A while back, Microsoft began advertising their XBLA “Summer of Arcade” all over the place, kicking it off with ‘Splosion Man and ending it with Shadow Complex. When I saw the “box art” for Trials HD nestled between images of human explosions and High-Def mutant amphibians, it annoyed me. Here were four great games, with potential room for a fifth, but then someone had to go and shoehorn a dirt bike game in there. Sheesh!
I resolved to ignore Trials HD and just enjoy the titles I already purchased, as there were still a few weeks until the time when that final release I’d been salivating over would be mine. Best laid plans and all that. By the time Trials HD was available, my tune had changed slightly. I figured, “What the heck, it’s free to try the demo.”
It’s not often that a game catches me completely off guard, but Trials HD managed to do just that. What I imagined as a mediocre dirt bike racer turned out to be some sort of brilliant love-child between Excitebike and LittleBigPlanet. I’m aware (now) that there have been a few previous Trials flash games, but at the time it was all totally new to me.
The basic idea behind Trials HD is getting your rider from the start of the track to the finish. You can accelerate, brake and shift your rider’s weight either forward or backward in order to spin the bike. What really makes the game interesting (and throw-your-controller-across-the-room infuriating) are the tracks themselves. They can range from tame, to crazy, to surreal, to mind-bendingly difficult and back again. Throw in realistic physics and some potential traps and tilting platforms and you have yourself a party.
Starting out, there isn’t much challenge. The Beginner tracks are mostly about learning the basics. Sticking the landings are about the toughest trick to master. Once you move into the Medium tracks, you’ll see an inkling of how tricky things can get. Before you know it you’re doing loops through narrow openings, bunny-hopping over explosive canisters and being launched through the air by a rudimentary catapult comprised of steel girders and gravity.
I cannot stress just how unforgiving Trials HD can be on the Hard difficulty, much less on Extreme. These tracks are punishing. They’ll take you back to that special time in your youth when you would wish horrible things on level designers after your 20th failed attempt. To be fair, RedLynx has been fairly liberal with the checkpoints and you receive a bronze medal just for finishing a track, but sometimes even that doesn’t seem like enough. Heck, I scoffed when I heard about the “500 checkpoint restarts” limit because it seemed way too lenient. Having completed one of the tracks on Hard with over 150 continues, I’m not so sure anymore.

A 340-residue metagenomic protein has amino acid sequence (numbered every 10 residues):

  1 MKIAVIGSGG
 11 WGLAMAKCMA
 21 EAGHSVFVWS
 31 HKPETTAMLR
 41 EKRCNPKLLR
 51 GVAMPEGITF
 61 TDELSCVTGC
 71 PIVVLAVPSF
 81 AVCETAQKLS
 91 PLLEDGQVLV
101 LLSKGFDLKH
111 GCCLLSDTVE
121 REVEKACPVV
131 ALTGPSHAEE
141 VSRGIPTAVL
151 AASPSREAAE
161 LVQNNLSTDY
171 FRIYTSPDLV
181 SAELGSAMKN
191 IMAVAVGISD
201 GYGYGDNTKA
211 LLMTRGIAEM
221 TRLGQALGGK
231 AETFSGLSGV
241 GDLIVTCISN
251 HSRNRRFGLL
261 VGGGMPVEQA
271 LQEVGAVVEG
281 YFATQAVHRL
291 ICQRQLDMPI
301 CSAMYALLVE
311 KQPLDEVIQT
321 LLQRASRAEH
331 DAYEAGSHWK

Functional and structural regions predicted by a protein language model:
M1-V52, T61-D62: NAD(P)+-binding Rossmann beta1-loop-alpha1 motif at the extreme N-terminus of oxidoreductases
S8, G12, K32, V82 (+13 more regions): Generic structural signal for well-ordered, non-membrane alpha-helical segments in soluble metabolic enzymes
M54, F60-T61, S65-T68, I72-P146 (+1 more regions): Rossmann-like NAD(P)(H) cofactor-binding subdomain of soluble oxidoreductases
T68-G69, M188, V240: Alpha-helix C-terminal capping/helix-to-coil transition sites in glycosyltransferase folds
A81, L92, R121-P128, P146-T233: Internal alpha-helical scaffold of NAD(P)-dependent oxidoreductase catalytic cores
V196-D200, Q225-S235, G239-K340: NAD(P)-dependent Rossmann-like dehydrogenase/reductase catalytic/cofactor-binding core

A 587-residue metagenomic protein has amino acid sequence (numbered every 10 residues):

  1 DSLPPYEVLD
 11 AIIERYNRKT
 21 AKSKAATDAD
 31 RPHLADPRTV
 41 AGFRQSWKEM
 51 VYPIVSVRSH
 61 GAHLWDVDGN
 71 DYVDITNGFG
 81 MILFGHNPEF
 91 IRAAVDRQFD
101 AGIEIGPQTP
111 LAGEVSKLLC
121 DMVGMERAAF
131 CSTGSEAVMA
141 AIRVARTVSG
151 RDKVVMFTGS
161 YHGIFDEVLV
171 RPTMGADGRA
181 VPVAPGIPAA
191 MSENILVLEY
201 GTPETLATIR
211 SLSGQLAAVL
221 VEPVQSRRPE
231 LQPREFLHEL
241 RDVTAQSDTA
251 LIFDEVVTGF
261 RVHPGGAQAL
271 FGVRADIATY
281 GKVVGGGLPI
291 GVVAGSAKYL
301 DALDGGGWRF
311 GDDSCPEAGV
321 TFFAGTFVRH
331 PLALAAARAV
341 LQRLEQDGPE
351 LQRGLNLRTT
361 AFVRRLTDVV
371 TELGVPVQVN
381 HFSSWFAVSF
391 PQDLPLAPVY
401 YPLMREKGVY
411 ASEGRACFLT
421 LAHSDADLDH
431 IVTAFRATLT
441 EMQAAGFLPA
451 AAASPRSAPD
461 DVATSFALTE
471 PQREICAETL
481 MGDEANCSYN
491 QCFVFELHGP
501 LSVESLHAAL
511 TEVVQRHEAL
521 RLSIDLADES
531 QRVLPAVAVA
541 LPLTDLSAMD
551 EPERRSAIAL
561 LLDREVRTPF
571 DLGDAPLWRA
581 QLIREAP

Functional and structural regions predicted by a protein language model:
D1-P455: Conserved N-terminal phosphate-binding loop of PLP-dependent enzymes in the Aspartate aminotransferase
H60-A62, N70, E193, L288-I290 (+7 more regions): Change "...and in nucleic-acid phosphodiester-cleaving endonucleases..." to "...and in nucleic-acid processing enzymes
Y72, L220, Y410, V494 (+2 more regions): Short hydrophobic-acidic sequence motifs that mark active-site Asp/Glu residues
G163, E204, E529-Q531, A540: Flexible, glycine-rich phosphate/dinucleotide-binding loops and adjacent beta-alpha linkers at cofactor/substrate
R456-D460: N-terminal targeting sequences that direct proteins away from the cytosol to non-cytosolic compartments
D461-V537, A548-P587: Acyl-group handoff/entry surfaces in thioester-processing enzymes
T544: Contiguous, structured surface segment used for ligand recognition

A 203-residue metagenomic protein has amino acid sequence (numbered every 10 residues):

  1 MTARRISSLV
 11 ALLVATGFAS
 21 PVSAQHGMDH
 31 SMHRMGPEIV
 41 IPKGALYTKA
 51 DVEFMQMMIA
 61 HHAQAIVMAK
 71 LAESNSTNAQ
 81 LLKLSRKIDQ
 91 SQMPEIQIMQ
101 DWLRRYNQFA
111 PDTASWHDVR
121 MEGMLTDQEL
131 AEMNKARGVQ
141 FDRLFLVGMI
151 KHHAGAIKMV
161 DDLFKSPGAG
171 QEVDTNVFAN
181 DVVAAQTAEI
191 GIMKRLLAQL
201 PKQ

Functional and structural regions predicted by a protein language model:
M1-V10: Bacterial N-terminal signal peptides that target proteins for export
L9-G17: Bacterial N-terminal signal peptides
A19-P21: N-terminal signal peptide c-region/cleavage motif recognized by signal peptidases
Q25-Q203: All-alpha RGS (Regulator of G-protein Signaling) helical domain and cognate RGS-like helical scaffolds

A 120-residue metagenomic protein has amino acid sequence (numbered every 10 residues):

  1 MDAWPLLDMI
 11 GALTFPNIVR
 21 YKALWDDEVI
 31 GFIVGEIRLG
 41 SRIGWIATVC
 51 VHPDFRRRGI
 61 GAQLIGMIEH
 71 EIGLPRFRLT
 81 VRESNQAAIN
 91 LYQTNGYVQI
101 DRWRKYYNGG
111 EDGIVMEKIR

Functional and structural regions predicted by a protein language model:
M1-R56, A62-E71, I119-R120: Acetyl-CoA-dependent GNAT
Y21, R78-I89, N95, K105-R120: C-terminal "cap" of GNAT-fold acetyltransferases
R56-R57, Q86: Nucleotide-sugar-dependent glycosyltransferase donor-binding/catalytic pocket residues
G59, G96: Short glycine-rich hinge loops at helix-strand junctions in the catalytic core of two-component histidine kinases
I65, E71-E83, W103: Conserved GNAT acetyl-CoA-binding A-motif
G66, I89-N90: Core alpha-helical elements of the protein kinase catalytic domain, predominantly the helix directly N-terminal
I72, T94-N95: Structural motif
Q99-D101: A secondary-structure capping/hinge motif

Assuming it’s humanly possible to get gold medals on every track in each of the five difficulty levels, there are still Tournaments and Skill Games to complete. Tournaments more-or-less consist of the tracks you’ve already completed, but you have to play through several in a row and your time and fouls all add to your overall score. Skill Games take the idea behind the game’s more absurd moments and run with them. Challenges like carefully pulling a cart of explosives or purposely tossing your rider to see how many bones you can break are just as tricky as they are fun.
Visually, everything looks great. There’s an impressive amount of detail in the dingy industrial materials and the physics make for some very entertaining crashes. It’s not particularly varied (read: not at all varied), but what’s there works. As for the sound… Well, I suppose there are bound to be people who enjoy the tuneless “Rock/Metal” soundtrack, but I’m not one of them. Thankfully the music doesn’t overshadow the experience, but it’s still pretty campy.
Trials HD also boasts some really impressive online functionality. If you’re logged on to Xbox Live, the game not only shows you the best track times for everyone on your Friends List automatically, it also charts your progress with the closest competition along the top of the screen by way of a small distance meter and a couple of labeled arrows. It’s not a huge deal, but it’s amazing how easy it is to find yourself replaying the same track just to finally see your name in the number one spot on your Friends List.
On top of everything else, the game also features its own track editor. It’s very easy to put your own crazy contraptions together and punish your friends with them. There’s even an Advanced Mode for those who want to get into the really crazy stuff. However you can only share tracks with people on your friends list, which seems like a bit of a wasted opportunity. Being able to create and play tracks others have made from all over the globe would have given Trials HD a firm foothold in the online community. It’s rather disappointing, really.
Trials HD is a fantastic game. The vast number of tracks are all incredibly varied, the Skill Games will keep you busy for a long time even after you’ve somehow managed to get Gold medals on every course, and the track editor will still have you coming back for more. The later levels can be infuriating, the music is terribly forgettable and the gimped track sharing feature feels like eating a hot dog without the bun, but there’s still more than enough fun to be had by anyone willing to ignore the cliched “X-Treme” imagery.
Things We Liked: Tons of content, all of it fun. Challenging physics-based gameplay. Level editors are always a nice touch.
Things We Disliked: Replacing controllers broken due to some insanely hard levels. Certain obstacles seem “cheap.” Campy soundtrack. Watered-down level sharing feels like a missed opportunity.
Target Audience: Fans of the original Flash games. Custom map making junkies. Physics groupies. People who enjoy having fun.